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Spicing up your JTabbedPane - part III

Posted by kirillcool on March 14, 2006 at 1:23 PM PST

This is the third part of the series that describes the additional capabilities that you can get on your tabbed panes once you start using the Substance look-and-feel. The first part described close buttons and animation on modified tabs, while the second part described vetoable close buttons and vertical tabs. This entry describes new features available in the next version of Substance (code-named Firenze, currently available in development status).

The first addition is single-click close of multiple tabs. This functionality borrows from both NetBeans (Alt+Click on close button closes all tabs but this, Shift+Click on close button closes all tabs) and Firefox (middle click closes tab). The logic that decides what tabs to close is written by the application and set on the corresponding tabbed pane. Substance tracks down mouse events on the relevant tabs, calls the application callback and closes the tabs specified by the application. Here is the example code to clarify this capability.


Application needs to implement the TabCloseCallback interface which contains the following four functions:



  public TabCloseKind onAreaClick(JTabbedPane tabbedPane, int tabIndex,

      MouseEvent mouseEvent);



  public TabCloseKind onCloseButtonClick(JTabbedPane tabbedPane,

      int tabIndex, MouseEvent mouseEvent);



  public String getAreaTooltip(JTabbedPane tabbedPane, int tabIndex);



  public String getCloseButtonTooltip(JTabbedPane tabbedPane, int tabIndex);



The first two functions are called when the user clicks on either the tab itself or on its close button (if specified). TabCloseKind is an enum with the following values:



  public enum TabCloseKind {

    NONE, THIS, ALL, ALL_BUT_THIS

  }



The last two functions are used to provide tooltips to instruct the user about the application-specific behaviour of single-click tab close. Sample implementation of this interface is:



    TabCloseCallback closeCallbackMain = new TabCloseCallback() {

      public TabCloseKind onAreaClick(JTabbedPane tabbedPane,

          int tabIndex, MouseEvent mouseEvent) {

        if (mouseEvent.getButton() != MouseEvent.BUTTON2)

          return TabCloseKind.NONE;

        if (mouseEvent.isShiftDown()) {

          return TabCloseKind.ALL;

        }

        return TabCloseKind.THIS;

      }



      public TabCloseKind onCloseButtonClick(JTabbedPane tabbedPane,

          int tabIndex, MouseEvent mouseEvent) {

        if (mouseEvent.isAltDown()) {

          return TabCloseKind.ALL_BUT_THIS;

        }

        if (mouseEvent.isShiftDown()) {

          return TabCloseKind.ALL;

        }

        return TabCloseKind.THIS;

      }



      public String getAreaTooltip(JTabbedPane tabbedPane, int tabIndex) {

        return null;

      }



      public String getCloseButtonTooltip(JTabbedPane tabbedPane,

          int tabIndex) {

        StringBuffer result = new StringBuffer();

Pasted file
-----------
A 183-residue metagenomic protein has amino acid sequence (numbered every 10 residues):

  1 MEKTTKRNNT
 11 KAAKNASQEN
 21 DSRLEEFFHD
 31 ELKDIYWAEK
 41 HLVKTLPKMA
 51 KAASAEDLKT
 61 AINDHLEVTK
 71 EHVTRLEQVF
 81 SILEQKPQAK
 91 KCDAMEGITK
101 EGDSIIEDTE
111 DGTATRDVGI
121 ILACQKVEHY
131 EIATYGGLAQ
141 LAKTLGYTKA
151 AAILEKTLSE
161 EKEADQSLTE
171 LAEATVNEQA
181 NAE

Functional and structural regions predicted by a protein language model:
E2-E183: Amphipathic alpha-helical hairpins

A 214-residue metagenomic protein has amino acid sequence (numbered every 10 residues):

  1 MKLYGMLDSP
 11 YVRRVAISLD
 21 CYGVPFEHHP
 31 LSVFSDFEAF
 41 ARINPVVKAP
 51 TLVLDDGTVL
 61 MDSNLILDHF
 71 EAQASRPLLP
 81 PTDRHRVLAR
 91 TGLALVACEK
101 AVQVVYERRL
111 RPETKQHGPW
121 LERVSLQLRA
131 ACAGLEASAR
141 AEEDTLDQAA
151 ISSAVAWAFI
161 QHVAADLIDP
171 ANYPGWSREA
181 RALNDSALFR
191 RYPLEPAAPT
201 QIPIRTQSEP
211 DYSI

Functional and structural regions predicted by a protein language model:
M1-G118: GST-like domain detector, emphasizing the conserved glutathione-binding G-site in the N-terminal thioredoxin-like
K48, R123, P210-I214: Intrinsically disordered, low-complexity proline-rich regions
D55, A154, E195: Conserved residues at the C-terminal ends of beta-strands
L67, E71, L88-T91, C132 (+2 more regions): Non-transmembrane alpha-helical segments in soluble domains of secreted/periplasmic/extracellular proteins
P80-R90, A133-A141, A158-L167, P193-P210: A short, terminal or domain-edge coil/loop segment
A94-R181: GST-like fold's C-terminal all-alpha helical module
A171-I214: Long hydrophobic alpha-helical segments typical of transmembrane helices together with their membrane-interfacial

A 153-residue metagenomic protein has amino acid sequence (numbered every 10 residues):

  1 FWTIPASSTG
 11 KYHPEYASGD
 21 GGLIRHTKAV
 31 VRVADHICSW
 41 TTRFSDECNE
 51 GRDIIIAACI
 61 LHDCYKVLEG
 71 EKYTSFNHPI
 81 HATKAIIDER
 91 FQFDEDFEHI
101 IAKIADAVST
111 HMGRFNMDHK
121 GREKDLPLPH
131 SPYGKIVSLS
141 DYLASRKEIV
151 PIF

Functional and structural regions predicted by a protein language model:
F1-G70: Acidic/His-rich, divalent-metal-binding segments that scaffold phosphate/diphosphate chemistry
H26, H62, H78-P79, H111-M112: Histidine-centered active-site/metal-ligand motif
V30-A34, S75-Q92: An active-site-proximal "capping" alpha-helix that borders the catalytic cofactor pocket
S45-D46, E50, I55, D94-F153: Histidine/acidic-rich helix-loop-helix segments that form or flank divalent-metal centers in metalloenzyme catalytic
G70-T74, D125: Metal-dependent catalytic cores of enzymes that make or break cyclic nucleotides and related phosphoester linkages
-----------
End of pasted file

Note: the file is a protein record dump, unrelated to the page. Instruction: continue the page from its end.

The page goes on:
result.append("<html><body>");

        result.append("Mouse click closes <b>"

            + tabbedPane.getTitleAt(tabIndex"</b> tab");

        result

            .append("<br><b>Alt</b>-Mouse click closes all tabs but <b>"

                + tabbedPane.getTitleAt(tabIndex"</b> tab");

        result.append("<br><b>Shift</b>-Mouse click closes all tabs");

        result.append("</body></html>");

        return result.toString();

      }

    };




Here, simple click on close button closes the relevant tab, alt-click on close button close all tabs but the clicked one and shift-click on close button closes all tabs. In addition, we have the matching tooltip message when the mouse hovers over the close button:







Furthermore, middle click on the tab close that tab and shift-middle-click closes all tabs. The last line associates our tab-close callback with one of our tabbed panes. In order to match the multiple-tabs close, the option to veto the tab close has been augmented with VetoableMultipleTabCloseListener interface - see the test application for the sample usage.

The second major enhancement to the tabbed panes was requested by one of the users. This enhancement allows to specify custom alignment of tab texts on left and right placement. The default Swing behaviour is center-alignment, which can lead to unfriendly "fir-like" zigzags on tabs with varying text lengths:







In order to overcome this behaviour and allow applications to show left or right aligned texts, Substance provides the following enum:



  public enum TabTextAlignmentKind {

    DEFAULT, ALWAYS_LEFT, ALWAYS_RIGHT, FOLLOW_PLACEMENT, FOLLOW_ORIENTATION

  }



The values are:

  • DEFAULT - default alignment (centered).
  • ALWAYS_LEFT - text is always aligned to left.
  • ALWAYS_RIGHT - text is always aligned to right.
  • FOLLOW_PLACEMENT - on LEFT

    placement text is aligned to left, on RIGHT placement text is
    aligned to right.

  • FOLLOW_ORIENTATION - recommended alignment. For
    LTR orientation text is aligned to left, for RTL orientation text is aligned to right.

In order to set the text alignment, use client property
SubstanceLookAndFeel.TABBED_PANE_TEXT_ALIGNMENT_KIND on either tabbed pane
or globally on UIManager. Value should be an element of the above enum. Screenshots of DEFAULT,
ALWAYS_LEFT and ALWAYS_RIGHT alignment:








Screenshot of FOLLOW_ORIENTATION in RTL-oriented application with
RIGHT placement:





Stay tuned for the next part of this series - much more to come.

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